British rockers The Zico Chain have been hard at work on their new album and now they’ve gone and announced a huge UK tour this coming March! Labelled ‘The Devil In Your Heart’ Live UK Tour, it will see the trio embarking on a fourteen-date trek around the UK – dates as follows, and supports named up to press also listed:
Wednesday 29th February – The Fighting Cocks, Kingston
Thursday 1stMarch – The Watershed, Newport Pagnell
Friday 2ndMarch – Fibbers Bar, York (w/ Silvertone, Iheart + Beretta Suicide)
Saturday 3rdMarch – The Parish, Huddersfield (w/ Beretta Suicide + Planet Janet)
Monday 5thMarch – The Hydrant, Brighton
Wednesday 7thMarch – The Dry Bar, Manchester
Thursday 8thMarch – Harlow Square
Friday 9thMarch – Finn’s Rock Pub, Weymouth
Saturday 10th March – Rock City, Nottingham
Sunday 11stMarch – Nambucca, London
Tuesday 13thMarch – The Flapper, Birmingham
Wednesday 14thMarch – The Well, Leeds
Thursday 15thMarch – The Vic Inn, Derby
Friday 16thMarch – The Kasbah, Coventry
Saturday 17thMarch – TBC
Get on down!
Peter Clegg

Fat Janitor – Lurk

Fat Janitor
Lurk 

With a name like Fat Janitor, you’d be forgiven for conjuring up all kinds of images. Perhaps a portly, off-ignored, creepy kinda guy seems the most likely one. And if he was indeed lurking, around a corner, a school locker, in the janitor’s cupboard, that image would only be multiplied.

Thankfully, we’re only talking about a Glaswegian band called Fat Janitor, and their mini-album ‘Lurk‘is quite simply brilliant. For starters, its hard to pigeonhole, containing plenty of noise rock elements without sounding like the Am Rep revival which seems to be gathering pace, whisked with hardcore riffs & rock grooves that they occasionally flit between. It’s not totally original and no doubt you’ll find your own comparisons, but ‘Lurk‘ is a lean machine that doesn’t so much as deserves attention as it does demand it.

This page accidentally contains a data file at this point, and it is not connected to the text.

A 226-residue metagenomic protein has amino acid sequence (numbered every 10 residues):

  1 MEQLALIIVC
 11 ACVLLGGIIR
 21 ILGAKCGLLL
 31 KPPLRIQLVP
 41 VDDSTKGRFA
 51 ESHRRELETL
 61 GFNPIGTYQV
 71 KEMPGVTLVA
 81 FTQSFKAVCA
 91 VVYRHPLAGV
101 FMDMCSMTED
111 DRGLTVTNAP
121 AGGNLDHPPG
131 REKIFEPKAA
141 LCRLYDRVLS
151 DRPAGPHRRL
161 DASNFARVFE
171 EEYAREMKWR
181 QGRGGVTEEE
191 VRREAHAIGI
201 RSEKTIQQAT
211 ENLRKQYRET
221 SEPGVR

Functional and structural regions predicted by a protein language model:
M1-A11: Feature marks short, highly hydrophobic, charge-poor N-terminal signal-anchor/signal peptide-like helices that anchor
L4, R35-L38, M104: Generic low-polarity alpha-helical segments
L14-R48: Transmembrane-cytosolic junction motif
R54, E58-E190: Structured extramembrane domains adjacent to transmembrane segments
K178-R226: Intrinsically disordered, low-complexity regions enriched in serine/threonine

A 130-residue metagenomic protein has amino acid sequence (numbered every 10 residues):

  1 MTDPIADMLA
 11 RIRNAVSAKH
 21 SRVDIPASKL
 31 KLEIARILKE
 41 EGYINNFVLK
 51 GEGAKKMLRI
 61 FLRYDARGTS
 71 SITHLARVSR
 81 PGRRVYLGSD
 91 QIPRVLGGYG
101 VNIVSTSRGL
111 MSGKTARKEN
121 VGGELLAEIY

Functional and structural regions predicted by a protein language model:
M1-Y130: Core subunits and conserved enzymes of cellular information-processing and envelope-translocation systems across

At first glance the song titles imply a lack of seriousness – ‘French Winger’ could well be about Florent Malouda if you take its title as read (in reality its an instrumental). But its all business from the get go, and it happens to be one of those records that seemingly gets better as it progresses. The riffs vary between angular, groovy and chunky style, often fighting through a wall of noise. The screams from their vocalist are raw and piercing, like he’s drunk half of bottle of neat, cheap vodka full of rusty nails. Even when it threatens to slumber, Fat Janitor simply step up another gear with a wake-up riff, displayed most excellently on ‘Human Sandbags’, which halfway through hits a brilliant stop start groove like a slap to the face. The closer, ‘Two Nights in Hell’ sums up Fat Janitor’s style in one song, utilizing rock, noise, hardcore, punk and other alternative elements like a proverbial battering ram. The constant feedback from noise effects is occasionally overpowering but mostly serves the band well.

Once again, I’m left in awe by a Scottish band. How the hell do yous north of the border continue to do it? Seriously though, Fat Janitor have, in ‘Lurk’ a mini-album marking serious potential and reaffirming Scotland as one of the finest underground hardcore/metal scenes in the world right now.

Peter Clegg

Download ‘Lurk‘ for free here